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Effects of prenatal alcohol exposure on language, speech and communication outcomes: a review longitudinal studies

Published online by Cambridge University Press:  19 November 2018

Gaironeesa Hendricks
Affiliation:
Department of Psychiatry and Mental Health, University of Cape Town, Cape Town, South Africa ACSENT Laboratory, Department of Psychology, University of Cape Town, Cape Town, South Africa
Susan Malcolm-Smith
Affiliation:
Department of Psychiatry and Mental Health and MRC Unit on Risk and Resilience in Mental Disorders, University of Cape Town, Cape Town, South Africa
Colleen Adnams
Affiliation:
Department of Psychiatry and Mental Health, University of Cape Town, Cape Town, South Africa
Dan Joseph Stein
Affiliation:
Department of Paediatrics and Child Health, Red Cross War Memorial Children’s Hospital, University of Cape Town, Cape Town, South Africa
Kirsten Ann Mary Donald
Affiliation:
ACSENT Laboratory, Department of Psychology, University of Cape Town, Cape Town, South Africa
Corresponding

Abstract

Objective

The aim of this paper was to provide a systematic review and update on the available longitudinal studies on the impact of prenatal alcohol exposure (PAE) on language, speech and communication development, as well as associated potential environmental confounders during the preschool period.

Methods

A literature search was restricted to English, full‐text, peer‐reviewed, longitudinal studies in from 1970 until present: PUBMed, Scopus, Web of Science {C-e Collection, Biological Abstracts, KCI-Kean Journal Database, Russian Science Citation Index, SciELO Citation Index, Zoological Rec-d}, Academic Search Premier (Africa-Wide Information, CINAHL, MEDLINE, PsycINFO. Keywords included: prenatal alcohol exposure (PAE); speech or language or communication outcomes; neurocognitive or neurodevelopment or neurobehavioral or neurobehavioural; infant or baby or toddler or preschooler; longitudinal or follow-up. The inclusion criteria included (i) longitudinal cohorts with at least 2 time-points; (ii) association of light, moderate or heavy PAE on language, speech or communication delay, development or disorder; (iii) environmental confounders; (iv) infants up to preschool age.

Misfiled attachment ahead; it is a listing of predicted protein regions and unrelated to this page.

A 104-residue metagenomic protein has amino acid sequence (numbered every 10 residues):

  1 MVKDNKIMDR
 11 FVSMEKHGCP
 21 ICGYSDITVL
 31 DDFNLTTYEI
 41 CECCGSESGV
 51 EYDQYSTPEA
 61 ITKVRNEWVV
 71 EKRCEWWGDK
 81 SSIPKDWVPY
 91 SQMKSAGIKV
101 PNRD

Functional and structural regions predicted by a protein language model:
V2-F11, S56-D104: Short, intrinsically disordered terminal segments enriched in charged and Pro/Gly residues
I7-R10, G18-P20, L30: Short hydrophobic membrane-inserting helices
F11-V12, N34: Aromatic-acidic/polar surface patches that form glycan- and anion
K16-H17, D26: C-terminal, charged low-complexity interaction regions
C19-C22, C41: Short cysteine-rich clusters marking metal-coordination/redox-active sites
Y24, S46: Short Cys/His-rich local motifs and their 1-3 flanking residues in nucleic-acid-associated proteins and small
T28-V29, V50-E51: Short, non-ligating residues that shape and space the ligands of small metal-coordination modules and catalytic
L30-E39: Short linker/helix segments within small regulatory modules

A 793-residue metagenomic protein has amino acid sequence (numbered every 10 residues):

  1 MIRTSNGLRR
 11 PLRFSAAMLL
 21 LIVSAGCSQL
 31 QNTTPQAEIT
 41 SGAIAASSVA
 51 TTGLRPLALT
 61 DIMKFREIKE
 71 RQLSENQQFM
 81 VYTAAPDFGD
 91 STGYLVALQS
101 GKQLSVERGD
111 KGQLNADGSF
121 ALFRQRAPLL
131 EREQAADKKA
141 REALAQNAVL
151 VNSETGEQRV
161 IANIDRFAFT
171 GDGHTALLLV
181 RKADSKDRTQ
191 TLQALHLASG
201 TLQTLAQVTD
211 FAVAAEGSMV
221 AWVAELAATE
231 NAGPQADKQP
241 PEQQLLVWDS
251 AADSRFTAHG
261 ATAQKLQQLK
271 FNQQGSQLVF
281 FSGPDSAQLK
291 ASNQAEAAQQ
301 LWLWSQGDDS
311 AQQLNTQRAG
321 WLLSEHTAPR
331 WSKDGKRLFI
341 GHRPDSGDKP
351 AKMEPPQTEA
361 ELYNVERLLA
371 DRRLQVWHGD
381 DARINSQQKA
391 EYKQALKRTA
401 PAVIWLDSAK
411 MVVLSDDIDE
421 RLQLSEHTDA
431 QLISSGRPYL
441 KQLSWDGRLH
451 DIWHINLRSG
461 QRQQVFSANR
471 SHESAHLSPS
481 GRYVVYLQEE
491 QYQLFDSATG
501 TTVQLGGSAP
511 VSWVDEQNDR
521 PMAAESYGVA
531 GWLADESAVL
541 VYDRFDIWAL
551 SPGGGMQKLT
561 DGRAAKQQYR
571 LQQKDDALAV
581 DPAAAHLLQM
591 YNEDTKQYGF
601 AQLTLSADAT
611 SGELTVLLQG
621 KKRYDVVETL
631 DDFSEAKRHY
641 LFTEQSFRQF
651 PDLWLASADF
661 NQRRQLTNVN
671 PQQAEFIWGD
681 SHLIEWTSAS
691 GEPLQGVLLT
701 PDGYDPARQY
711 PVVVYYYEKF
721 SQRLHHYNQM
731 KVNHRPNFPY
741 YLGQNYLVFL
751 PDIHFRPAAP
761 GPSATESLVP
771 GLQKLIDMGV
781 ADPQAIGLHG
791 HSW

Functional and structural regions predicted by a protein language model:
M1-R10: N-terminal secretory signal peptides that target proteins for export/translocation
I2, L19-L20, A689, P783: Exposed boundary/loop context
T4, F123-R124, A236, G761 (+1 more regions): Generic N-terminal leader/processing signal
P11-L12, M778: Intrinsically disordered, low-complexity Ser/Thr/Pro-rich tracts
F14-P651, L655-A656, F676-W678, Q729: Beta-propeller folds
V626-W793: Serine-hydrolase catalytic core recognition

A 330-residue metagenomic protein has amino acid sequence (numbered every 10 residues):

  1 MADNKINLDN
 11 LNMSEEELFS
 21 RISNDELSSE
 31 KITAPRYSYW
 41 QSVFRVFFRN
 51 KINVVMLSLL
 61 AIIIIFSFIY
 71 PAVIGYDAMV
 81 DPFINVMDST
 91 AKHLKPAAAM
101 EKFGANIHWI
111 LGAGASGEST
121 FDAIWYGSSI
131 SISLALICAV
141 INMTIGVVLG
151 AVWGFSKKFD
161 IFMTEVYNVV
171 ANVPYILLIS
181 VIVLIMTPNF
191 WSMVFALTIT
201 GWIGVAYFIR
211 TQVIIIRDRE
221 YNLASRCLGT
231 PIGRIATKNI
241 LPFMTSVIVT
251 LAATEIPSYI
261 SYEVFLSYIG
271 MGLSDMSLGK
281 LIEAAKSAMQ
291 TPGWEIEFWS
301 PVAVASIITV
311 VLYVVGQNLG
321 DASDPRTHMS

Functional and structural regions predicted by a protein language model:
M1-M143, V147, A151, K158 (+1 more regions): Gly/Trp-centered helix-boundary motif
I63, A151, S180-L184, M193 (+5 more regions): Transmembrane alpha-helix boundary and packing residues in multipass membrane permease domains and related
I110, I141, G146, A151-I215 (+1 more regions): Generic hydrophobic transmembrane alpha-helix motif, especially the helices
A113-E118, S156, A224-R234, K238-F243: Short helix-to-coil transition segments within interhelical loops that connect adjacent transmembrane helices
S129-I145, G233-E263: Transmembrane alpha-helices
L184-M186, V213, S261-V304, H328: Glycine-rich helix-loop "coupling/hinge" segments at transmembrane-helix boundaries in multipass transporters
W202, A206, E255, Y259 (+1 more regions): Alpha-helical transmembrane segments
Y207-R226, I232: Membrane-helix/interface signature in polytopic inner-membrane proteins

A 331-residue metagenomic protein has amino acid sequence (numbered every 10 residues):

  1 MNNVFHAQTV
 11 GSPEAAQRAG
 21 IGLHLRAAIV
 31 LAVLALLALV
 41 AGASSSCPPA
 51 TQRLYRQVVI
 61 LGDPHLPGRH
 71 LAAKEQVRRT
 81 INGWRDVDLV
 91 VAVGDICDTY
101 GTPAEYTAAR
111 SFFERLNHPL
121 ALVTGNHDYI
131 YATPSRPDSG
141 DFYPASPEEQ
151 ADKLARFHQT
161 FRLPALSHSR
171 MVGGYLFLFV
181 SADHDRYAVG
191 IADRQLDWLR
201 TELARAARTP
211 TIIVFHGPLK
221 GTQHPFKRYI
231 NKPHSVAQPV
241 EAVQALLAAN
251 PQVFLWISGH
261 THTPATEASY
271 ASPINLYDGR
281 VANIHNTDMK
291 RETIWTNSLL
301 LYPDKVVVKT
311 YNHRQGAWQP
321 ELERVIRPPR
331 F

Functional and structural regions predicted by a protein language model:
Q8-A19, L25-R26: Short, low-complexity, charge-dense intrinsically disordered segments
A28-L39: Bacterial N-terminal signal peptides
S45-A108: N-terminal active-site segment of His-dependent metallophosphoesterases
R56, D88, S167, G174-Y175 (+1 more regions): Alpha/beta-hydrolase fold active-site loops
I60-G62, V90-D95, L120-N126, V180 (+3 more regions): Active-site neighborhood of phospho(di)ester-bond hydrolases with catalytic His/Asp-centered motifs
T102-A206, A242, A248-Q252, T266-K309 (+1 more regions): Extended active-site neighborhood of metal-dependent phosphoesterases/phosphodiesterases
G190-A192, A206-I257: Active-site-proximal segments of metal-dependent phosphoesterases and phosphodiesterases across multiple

Results

Six studies satisfied the threshold for inclusion. Three studies reported that PAE was significantly associated with receptive or expressive delay. These studies demonstrated lower scores on either receptive or expressive communication in the alcohol group in comparison to the non-alcohol group, even after controlling for environmental factors up to 36 months.

Conclusion

Evidence from the longitudinal studies reviewed suggest that PAE influenced delays in receptive and expressive communication up to 36 months. Contextual risk factors played a significant role in language development over time and especially as children approached school age.

Type
Review Article
Copyright
© Scandinavian College of Neuropsychopharmacology 2018 

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